kobe bryant at kobe 9 elite launch event

Kobe 9 Elite launch event recap, and discussing the science behind the high-top choice

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NEW YORK — Nike Basketball launched the latest signature shoe for Kobe Bryant on Saturday, and the Masterpiece colorway of the Kobe 9 Elite sold out in minutes, despite the $225 price tag.

The demand is understandable.

The shoe’s eye-catching design is like nothing we’ve seen for basketball, integrating the company’s Flyknit technology that was previously used for running shoes along with a high-top cut that’s the highest on the market.

At a recent launch event in Manhattan, Bryant appeared and spoke a little bit about the technology, and five colorways were on display that will all be releasing in the coming months. I got a chance to speak with Kelly Hibler, Nike’s VP of Global Basketball Footwear, about some of the elements that went into the design process.

“Kobe said when we started, we needed to make sure it would stand up to the rigors of the game,” Hibler said. “He is no compromise for what he wants to do on the court, and it took a lot of work to figure out how to make it just right for him, and if it wasn’t for him we never would have gotten here. And that’s why it feels the way it does, because we needed to be able to provide that support for any basketball player.”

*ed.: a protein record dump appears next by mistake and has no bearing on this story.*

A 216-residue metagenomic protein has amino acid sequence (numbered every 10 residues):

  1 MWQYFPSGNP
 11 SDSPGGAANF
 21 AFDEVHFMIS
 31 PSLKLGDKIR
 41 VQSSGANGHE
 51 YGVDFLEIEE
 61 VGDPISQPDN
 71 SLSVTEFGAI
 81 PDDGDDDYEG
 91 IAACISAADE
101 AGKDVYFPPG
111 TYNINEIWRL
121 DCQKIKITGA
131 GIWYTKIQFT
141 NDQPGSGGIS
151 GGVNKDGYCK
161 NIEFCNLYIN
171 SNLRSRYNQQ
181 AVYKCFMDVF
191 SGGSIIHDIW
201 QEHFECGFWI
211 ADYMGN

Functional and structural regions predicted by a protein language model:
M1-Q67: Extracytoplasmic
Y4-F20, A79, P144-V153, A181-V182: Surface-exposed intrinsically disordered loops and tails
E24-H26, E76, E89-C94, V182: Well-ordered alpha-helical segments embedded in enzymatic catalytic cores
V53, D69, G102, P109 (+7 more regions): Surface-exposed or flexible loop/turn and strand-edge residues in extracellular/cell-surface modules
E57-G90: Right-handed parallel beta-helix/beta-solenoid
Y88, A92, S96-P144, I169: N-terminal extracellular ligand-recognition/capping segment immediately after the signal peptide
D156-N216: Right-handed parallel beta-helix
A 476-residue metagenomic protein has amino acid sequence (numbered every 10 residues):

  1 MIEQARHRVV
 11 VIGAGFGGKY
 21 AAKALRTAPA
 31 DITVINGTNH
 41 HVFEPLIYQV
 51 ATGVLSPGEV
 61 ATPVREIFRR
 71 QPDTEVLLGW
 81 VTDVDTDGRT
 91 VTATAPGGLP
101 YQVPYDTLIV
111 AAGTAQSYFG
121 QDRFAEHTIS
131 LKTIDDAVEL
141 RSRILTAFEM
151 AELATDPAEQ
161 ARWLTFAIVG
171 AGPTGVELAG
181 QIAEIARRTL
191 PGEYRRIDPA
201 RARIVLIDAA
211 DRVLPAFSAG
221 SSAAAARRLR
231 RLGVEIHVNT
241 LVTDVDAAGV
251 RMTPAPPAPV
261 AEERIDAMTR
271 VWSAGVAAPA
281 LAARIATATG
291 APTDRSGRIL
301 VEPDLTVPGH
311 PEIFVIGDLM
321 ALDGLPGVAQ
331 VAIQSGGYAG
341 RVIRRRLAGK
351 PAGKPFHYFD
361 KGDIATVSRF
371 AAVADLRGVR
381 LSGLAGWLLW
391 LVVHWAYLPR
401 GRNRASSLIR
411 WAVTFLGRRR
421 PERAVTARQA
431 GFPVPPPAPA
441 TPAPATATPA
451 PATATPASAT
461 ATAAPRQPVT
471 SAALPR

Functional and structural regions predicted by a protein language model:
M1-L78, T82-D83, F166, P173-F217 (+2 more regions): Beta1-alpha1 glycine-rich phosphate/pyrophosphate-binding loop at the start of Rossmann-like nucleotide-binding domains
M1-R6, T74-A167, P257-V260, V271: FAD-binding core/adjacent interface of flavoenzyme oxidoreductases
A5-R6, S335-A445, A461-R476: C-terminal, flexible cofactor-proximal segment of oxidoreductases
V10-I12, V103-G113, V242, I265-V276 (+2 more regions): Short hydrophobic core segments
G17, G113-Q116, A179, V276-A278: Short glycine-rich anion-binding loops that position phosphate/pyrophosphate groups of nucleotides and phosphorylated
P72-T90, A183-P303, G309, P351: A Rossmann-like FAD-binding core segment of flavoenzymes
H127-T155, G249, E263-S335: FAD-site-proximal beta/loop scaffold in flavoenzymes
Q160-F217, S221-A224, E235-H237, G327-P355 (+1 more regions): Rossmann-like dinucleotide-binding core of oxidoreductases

The high cut of the shoe is a unique look, and a change from the way basketball shoes have been progressively getting lower over time. The choice had nothing to do with Bryant’s Achilles injury, as these have been in the works for well over 18 months. Instead, there was some science behind the decision.